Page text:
During World Bank president Jim Yong Kim’s speech at Gaston Hall on March 18, GU Fossil Free stormed the stage, presenting a banner that quoted Kim: “Corporate leaders should not wait to act until market signals are right & national investment policies are in place” and “Divest now GU Fossil Free.”
Kim was present on campus to discuss climate change, a matter central to GU Fossil Free’s mission, but the actions taken by the student group last Wednesday demonstrate an unfortunate misappropriation of values and a disrespect. GU Fossil Free must take greater care to exhibit and advocate their cause without alienating students.
From numerous on-campus protests to attempting to forcibly enter a meeting of the university board of directors last month, storming the stage during President Kim’s speech is the latest in a series of headline-grabbing incidents this year.
GU Fossil Free’s passion for the issues of climate change and divestment is palpable, valiant and commendable, but the group must pick their battles more rationally.
There is a line between enthusiastic advocacy and unnecessary disruption of the community. Gaston Hall is a respected space. Performing and speaking there, as well as even attending events there, is a special experience. But as one of the oldest community spaces on campus, Gaston Hall and its credibility must be protected by the university.
It is incidents like these that damage the entire university’s reputation. Even if the demonstration was in solidarity with the issue to which Kim spoke and used Kim’s own words to articulate a stand against climate change, it is disrespectful and counterintuitive, objectively speaking, to create a scene in order to advocate an issue.
The tactics used by GU Fossil Free unnecessarily dramatize the issues at hand, as well as draw attention from those issues that are just as important.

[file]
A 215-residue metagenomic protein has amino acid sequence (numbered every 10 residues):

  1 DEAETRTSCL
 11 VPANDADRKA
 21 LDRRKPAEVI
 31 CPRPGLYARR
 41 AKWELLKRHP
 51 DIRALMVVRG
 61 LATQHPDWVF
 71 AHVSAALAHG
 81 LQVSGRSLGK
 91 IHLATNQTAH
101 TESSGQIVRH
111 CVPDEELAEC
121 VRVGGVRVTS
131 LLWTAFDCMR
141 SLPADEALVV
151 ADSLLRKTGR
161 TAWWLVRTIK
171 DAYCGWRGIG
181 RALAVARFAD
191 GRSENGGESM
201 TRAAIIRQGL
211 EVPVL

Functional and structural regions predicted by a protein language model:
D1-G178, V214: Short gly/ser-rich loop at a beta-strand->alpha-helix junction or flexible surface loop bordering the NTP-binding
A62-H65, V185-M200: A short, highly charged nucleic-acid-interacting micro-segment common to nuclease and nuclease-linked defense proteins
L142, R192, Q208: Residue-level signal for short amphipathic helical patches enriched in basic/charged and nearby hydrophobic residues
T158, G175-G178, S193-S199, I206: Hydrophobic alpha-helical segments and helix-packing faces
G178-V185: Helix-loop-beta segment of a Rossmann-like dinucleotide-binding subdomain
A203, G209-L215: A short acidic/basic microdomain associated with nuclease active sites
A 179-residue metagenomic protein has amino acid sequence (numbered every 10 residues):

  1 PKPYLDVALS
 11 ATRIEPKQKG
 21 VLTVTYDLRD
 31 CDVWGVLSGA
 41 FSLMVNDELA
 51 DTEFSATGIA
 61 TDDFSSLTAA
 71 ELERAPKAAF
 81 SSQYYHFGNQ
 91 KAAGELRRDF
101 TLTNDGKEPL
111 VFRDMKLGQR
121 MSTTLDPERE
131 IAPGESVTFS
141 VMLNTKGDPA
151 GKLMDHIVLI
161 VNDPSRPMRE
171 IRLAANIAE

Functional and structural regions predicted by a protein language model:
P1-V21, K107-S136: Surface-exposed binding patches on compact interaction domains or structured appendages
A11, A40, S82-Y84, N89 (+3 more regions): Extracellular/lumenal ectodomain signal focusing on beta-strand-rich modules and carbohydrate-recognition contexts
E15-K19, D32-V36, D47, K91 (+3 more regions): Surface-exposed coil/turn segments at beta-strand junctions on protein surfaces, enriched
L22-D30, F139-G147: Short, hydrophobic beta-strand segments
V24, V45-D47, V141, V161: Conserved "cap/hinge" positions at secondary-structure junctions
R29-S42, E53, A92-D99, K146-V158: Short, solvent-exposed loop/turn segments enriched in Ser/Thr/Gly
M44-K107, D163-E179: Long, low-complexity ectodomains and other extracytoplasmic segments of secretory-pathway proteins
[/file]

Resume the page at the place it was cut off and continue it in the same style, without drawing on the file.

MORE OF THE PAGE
Additionally, rather than causing students to reflect and demand divestment, the strategies employed by GU Fossil Free only engender discussion on the nature of such tactics.
It is a statement in itself that media coverage of last Wednesday was not centered around President Kim’s visit, or even climate change itself, but around a student group’s storming of Gaston Hall’s stage. GU Fossil Free must prioritize fostering genuine dialogue within the student body instead of relying on the shock effect of storming the stage.
Protests and stormings could be exchanged for town halls or open meetings to give interested non-members a voice.
It should be important to GU Fossil Free that in the months leading up to the Committee on Investment and Social Responsibility’s February vote that engendered these protests, hundreds of students signed the petition demanding the Georgetown divest its endowment from fossil fuel companies, and both The Hoya and The Voice published editorials calling for divestment in solidarity with GU Fossil Free.
This is an issue that remains important to the student body; there should be no reason to rely on attention-grabbing tactics to move a cause forward. The focus should instead be placed upon the issue itself and what the student body as a whole can do to convince the university to make the right decision.
Change can be advocated for effectively in myriad ways other than those being currently utilized by this student group.
We urge GU Fossil Free to change their methods of advocacy and better create a space for real dialogue or risk losing the support they have within the Georgetown community.